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I have the following fragment of code:

class BaseClass {
    public Integer getX() {
        return 5;
    }
}

class InheritedClass extends BaseClass implements Interface {
}

interface Interface {
    public Number getX();
}

public class Test5 {
    public static void main(String[] args) throws Exception {
        System.out.println(InheritedClass.class.getMethod("getX").getReturnType());
    }
}

this code returns java.lang.Number, which is very strange to me, because BaseClass's getX method returns java.lang.Integer. And the most interesting is that if BaseClass implements Interface, the returned type is java.lang.Integer... Is this a normal behaviour?

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I agree that this looks odd. But so does your entire inheritance arrangement. :) –  NPE Mar 7 '13 at 15:16

4 Answers 4

Yes, this is normal:

  • Integer is a subclass of Number
  • As of Java 5.0, it is OK for a derived class or an interface implementation method in Java to return a subclass of the return type declared in the superclass or the interface. This is called return type covariance.
  • Because InheritedClass implements the Interface, the return type of getX from that interface is used, namely, Number.
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Ok, Inherited class implements the Interface, but new InheritedClass().getX() returns Integer, not Number... –  Georgi Georgiev Mar 7 '13 at 15:26
    
@GeorgiGeorgiev an Integer inheriting Number means that an Integer is a Number, so getX returns a Number that happens to be an Integer. –  dasblinkenlight Mar 7 '13 at 15:30
    
covariant return types are perfectly fine, but what's going on here is contravariant return types. InheritedClass.getX returns a Number while BaseClass.getX returns an Integer. Return types are allowed to get less specific as you go up the hierarchy, not more specific. –  Jeffrey Mar 7 '13 at 16:09
    
@Jeffrey That is a different way of saying that return types are allowed to go more specific as you go down the inheritance hierarchy, right? –  dasblinkenlight Mar 7 '13 at 16:11
    
@dasblinkenlight Correct, but in this case the return type is getting less specific as you go down the inheritance hierarchy. (InheritedClass.getX returning a Number is less specific than BaseClass.getX returning an Integer). –  Jeffrey Mar 7 '13 at 16:15

Here is what I think happens.

By simultaneously extending BaseClass and implementing Interface, the subclass promises to provide two getX() methods:

public Integer getX();
public Number getX();

Since you can't overload on return type, there can only be one method. Furthermore, its return type has to be Number rather than Integer (since you can cast the latter to the former, but not vice versa).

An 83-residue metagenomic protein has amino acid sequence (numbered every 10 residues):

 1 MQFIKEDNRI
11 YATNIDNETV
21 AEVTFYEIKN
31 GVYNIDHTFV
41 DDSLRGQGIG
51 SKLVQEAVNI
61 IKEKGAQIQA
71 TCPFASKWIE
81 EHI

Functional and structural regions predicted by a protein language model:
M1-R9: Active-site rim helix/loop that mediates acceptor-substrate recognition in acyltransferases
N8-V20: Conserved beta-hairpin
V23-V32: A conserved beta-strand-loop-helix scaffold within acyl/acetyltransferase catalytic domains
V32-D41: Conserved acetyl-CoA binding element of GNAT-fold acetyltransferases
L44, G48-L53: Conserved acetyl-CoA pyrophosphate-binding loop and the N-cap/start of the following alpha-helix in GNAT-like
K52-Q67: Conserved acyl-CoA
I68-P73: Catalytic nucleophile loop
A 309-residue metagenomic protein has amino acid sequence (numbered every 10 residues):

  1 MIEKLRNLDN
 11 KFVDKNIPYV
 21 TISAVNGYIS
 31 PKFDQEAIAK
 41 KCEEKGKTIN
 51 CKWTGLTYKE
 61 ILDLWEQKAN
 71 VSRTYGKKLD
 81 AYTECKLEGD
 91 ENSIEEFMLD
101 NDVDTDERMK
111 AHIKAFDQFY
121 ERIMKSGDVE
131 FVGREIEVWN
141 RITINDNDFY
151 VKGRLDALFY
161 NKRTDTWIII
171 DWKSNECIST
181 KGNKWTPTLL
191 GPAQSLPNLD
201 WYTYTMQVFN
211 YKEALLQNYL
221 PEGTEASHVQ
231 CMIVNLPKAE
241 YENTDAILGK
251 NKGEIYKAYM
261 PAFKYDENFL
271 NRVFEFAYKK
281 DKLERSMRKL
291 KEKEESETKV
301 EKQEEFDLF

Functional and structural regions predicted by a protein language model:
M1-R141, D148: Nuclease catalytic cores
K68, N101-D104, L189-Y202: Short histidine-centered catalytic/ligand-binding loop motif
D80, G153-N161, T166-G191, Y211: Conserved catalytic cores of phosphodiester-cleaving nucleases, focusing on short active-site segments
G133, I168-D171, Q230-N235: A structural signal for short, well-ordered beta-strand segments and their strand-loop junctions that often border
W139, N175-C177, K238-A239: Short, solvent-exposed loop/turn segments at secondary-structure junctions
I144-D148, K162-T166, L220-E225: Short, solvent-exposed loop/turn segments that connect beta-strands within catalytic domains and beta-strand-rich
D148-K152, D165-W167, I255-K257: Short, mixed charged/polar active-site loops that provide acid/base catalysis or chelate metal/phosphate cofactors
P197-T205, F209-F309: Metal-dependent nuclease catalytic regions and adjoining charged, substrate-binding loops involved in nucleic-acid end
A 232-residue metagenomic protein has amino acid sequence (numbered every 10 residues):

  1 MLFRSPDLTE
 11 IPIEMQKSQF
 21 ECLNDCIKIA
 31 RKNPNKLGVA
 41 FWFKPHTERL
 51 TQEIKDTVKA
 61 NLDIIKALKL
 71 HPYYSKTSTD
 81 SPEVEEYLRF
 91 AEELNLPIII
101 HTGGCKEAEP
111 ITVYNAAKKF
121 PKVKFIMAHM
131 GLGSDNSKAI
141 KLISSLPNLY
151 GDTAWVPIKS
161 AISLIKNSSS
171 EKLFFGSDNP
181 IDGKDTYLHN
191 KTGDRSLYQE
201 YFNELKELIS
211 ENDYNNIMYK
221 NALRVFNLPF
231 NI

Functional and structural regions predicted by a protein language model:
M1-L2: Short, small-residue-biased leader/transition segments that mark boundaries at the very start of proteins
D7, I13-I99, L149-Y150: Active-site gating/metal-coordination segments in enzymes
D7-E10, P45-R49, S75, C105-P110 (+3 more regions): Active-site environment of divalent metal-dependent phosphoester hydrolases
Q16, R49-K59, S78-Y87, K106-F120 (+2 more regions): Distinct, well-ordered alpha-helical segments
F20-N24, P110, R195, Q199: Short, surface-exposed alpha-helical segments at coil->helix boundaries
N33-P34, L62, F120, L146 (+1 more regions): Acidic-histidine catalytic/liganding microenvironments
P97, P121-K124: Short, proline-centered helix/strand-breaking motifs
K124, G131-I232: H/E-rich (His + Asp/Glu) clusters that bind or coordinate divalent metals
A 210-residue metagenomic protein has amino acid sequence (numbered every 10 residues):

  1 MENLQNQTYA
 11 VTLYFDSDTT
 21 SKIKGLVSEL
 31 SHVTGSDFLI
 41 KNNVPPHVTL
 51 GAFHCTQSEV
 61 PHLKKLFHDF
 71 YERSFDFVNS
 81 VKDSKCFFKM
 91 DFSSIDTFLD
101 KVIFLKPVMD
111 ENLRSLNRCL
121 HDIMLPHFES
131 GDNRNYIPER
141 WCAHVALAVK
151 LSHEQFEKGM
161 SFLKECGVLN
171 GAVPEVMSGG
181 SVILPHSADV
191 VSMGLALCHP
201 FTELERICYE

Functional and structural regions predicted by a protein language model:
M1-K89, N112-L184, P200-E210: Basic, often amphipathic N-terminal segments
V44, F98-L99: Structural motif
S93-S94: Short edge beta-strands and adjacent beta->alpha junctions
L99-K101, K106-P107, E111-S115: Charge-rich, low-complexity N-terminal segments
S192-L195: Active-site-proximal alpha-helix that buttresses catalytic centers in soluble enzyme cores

To reconcile all of the above, the compiler automatically generates the following method in InheritedClass:

  public java.lang.Number getX();
    Code:
       0: aload_0       
       1: invokevirtual #22                 // Method getX:()Ljava/lang/Integer;
       4: areturn       

As you can see, it has the signature of the method in Interface, but automatically delegates to the method in BaseClass (with an implicit upcast).

This automatically-generated method is what your reflection code is picking up.

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2  
This is the only answer that actually makes sense to me, seeing as you cant actually implement a public Number getX() {...} method in the inherited class. +1. –  Perception Mar 7 '13 at 15:27
    
But what is changed inside the InheritedClass, when BaseClass implements the Interface, so then InheritedClass.getMethod().getReturnType() returns Integer? –  Georgi Georgiev Mar 7 '13 at 15:33
1  
@GeorgiGeorgiev: I think the Interface -> Inherited chain is ignored in favour of Interface -> Base -> Inherited, and the latter narrows the return type down to Integer through covariant return types. This is just a guess though. –  NPE Mar 7 '13 at 15:36

The relevant section of the JLS is §8.4.8.4:

It is possible for a class to inherit multiple methods with override-equivalent signatures (§8.4.2).

If one of the inherited methods is not abstract... the method that is not abstract is considered to override, and therefore to implement, all the other methods on behalf of the class that inherits it.

The two methods we are considering here are:

  • public Integer getX();
  • public abstract Number getX();

SinceBaseClass.getX is not abstract, and it is return-type-substitutable (Integer is a subclass of Number) for Interface.getX, BaseClass.getX is chosen to override Interface.getX.

Which is strange since that's not the result you are seeing. However, if you try to define a method public Number getX() in InheritedClass, you will receive an error, which is consistent with the above.

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This is a function of the Java framework 1.6 which includes Generics. Integer and Double are a subtype of Number.

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How does this involve Generics? –  Jeffrey Mar 7 '13 at 15:28
    
Receiving the type number is due that is the superclass. You can use ? extends Number to put Interger and doubles into a list. ? super type Number for an actual type. It is all based on leveraging class properties and code resuse. –  user1230731 Mar 7 '13 at 15:30

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